|Jepson Flora Project: Jepson Interchange|
|TREATMENT FROM THE JEPSON MANUAL (1993)||
previous taxon |
Jepson Interchange (more information)
©Copyright 1993 by the Regents of the University of California
AND IS MAINTAINED FOR ARCHIVAL PURPOSES ONLY
Annual, perennial herb, sometimes aquatic
Leaves generally basal and cauline, generally alternate, simple or compound; petioles at base generally flat, sometimes sheathing or stipule-like
Inflorescence: cyme, raceme, panicle, or flowers solitary
Flower generally bisexual, radial; sepals generally 5, free, early deciduous or withering in fruit, generally green; petals 0many, free; stamens generally 10many; pistils 1many, ovary superior, chamber 1, style 1, generally ± persistent in fruit as beak, ovules 1many
Fruit: achene, follicle, berry, or utricle-like, 1many-seeded
Genera in family: ± 60 genera, 1700 species: worldwide, especially n temp, tropical mtns; many ornamental (Adonis, Aquilegia, Clematis, Consolida, Delphinium, Erianthis, Helleborus ),
some highly TOXIC (Aconitum, Actaea, Delphinium, Ranunculus )
Reference: [Duncan & Keener 1991 Phytologia 70:2427]
Perennial from caudex or rhizomes, dioecious or flowers bisexual, generally glabrous
Stems 1few, generally erect; branches 0 or few
Leaves generally 14-ternate, basal or basal and cauline, generally reduced upwards, petioled; segments wedge-shaped, fan-shaped, or ± round; upper surface generally green; lower surface pale green
Inflorescence: raceme or panicle, axillary or terminal, generally erect; pedicels generally erect in fruit; bracts simple to 1-ternate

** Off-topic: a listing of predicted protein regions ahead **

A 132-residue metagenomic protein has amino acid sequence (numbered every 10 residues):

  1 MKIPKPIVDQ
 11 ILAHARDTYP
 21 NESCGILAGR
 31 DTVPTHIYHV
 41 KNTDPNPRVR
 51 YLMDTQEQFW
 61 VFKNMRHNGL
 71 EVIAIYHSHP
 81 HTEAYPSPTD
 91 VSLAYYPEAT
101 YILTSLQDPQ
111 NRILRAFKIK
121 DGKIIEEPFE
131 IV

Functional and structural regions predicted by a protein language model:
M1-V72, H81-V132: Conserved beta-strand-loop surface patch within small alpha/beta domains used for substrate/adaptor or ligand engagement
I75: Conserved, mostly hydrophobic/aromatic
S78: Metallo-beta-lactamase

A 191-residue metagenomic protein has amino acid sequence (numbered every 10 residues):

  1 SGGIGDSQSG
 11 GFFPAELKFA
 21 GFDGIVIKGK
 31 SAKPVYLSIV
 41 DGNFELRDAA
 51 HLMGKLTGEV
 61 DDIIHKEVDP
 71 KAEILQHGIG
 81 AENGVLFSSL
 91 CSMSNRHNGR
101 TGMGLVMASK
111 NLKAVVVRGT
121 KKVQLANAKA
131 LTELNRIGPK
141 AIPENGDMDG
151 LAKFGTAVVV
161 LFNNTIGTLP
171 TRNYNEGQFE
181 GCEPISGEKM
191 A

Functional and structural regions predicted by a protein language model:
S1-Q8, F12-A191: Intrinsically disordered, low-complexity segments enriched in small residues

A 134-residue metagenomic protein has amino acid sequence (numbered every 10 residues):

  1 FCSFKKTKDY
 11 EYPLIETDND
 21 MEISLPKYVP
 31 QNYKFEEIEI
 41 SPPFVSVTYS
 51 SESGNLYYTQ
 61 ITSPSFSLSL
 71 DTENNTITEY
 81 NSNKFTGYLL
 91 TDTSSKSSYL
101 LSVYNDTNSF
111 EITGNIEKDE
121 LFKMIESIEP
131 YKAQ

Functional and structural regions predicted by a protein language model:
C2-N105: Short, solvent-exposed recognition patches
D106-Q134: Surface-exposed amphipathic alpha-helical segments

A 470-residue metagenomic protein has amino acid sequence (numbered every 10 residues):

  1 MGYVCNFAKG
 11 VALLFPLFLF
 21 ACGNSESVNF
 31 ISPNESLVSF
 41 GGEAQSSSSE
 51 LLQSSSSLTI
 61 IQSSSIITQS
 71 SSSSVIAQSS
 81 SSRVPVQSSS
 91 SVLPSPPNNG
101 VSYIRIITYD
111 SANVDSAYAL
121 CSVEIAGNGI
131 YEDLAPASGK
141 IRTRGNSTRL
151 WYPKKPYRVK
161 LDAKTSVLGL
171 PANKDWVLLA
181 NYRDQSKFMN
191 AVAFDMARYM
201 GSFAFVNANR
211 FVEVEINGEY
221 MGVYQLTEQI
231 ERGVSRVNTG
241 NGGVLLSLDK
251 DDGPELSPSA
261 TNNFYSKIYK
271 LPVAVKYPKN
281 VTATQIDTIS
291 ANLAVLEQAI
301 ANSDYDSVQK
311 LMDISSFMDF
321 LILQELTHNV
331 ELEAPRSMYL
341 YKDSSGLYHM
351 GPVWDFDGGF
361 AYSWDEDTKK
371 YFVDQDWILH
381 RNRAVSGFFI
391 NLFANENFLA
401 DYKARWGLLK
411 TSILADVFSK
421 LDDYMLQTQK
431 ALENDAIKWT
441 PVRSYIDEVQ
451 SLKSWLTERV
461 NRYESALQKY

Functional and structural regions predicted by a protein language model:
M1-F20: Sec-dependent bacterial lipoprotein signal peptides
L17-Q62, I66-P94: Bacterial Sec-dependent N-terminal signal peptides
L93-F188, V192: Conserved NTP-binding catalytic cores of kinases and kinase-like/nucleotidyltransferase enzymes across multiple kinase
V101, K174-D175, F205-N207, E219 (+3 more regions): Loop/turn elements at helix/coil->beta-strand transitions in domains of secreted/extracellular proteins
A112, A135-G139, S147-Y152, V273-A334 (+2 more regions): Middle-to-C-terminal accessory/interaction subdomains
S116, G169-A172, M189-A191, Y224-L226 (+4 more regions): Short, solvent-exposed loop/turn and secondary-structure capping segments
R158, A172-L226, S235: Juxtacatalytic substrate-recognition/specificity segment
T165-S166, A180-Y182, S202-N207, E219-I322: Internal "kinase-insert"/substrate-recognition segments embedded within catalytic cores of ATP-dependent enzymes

Flower radial; sepals 45, generally green, petal-like or not, often early deciduous; petals 0; stamens 8many, generally > sepals, anthers generally narrowly oblong, tip generally abruptly pointed, filaments generally thread-like; pistils 220
Fruit: achenes, compressed laterally to not, ribbed or veined, beaked
Species in genus: ± 80 species: temp North America, Eurasia, Africa; some ornamental, medicinal
Etymology: (Greek: name given by Dioscorides, Greek physician-botanist)
Reference: [Boivin 1944 Rhodora 46:337377,391445,453487]
Plant 60200 cm, generally dioecious
Leaves basal and cauline, 746 cm; segments 820 mm, glabrous to finely glandular-puberulent, tip acute to rounded
Inflorescence: panicle, leafy to bracted above
Flower: sepals generally 4, 25 mm, greenish white to purplish; stamens 1528
Fruits 720, spreading to ascending; body 48 mm, side with 13 ± curved ribs, 0 or several wavy veins
Ecology: Moist, open to shaded places, woodland, forest
Elevation: < 3200 m.
Bioregional distribution: California Floristic Province (except Great Central Valley, South Coast, Channel Islands), Great Basin Floristic Province
Distribution outside California: to Washington, Wyoming, Texas, n Mexico
Some plants in NCoR have some bisexual flowers; vars. in CA difficult, need study.
Leaf: lower surface (especially upper leaves) generally finely glandular-puberulent (at 20 X )
Fruit: body ± compressed laterally throughout, side obliquely ± ovate to ± obovate, with 23 ribs, 0 veins
Ecology: Habitats of sp.
Elevation: 9003200 m.
Bioregional distribution: Klamath Ranges, Cascade Range (very uncommon), Sierra Nevada, San Francisco Bay Area, Outer South Coast Ranges, Transverse Ranges, Peninsular Ranges, Great Basin Floristic Province
Distribution outside California: to Oregon, Wyoming, Texas, n Mexico
Flowering time: MayAug
Horticultural information: DRN: 4, 5, 6 &IRR: 17 &SHD: 1, 2, 3, 7, 9, 14, 15, 16, 18, 19, 20, 21, 22, 23, 24.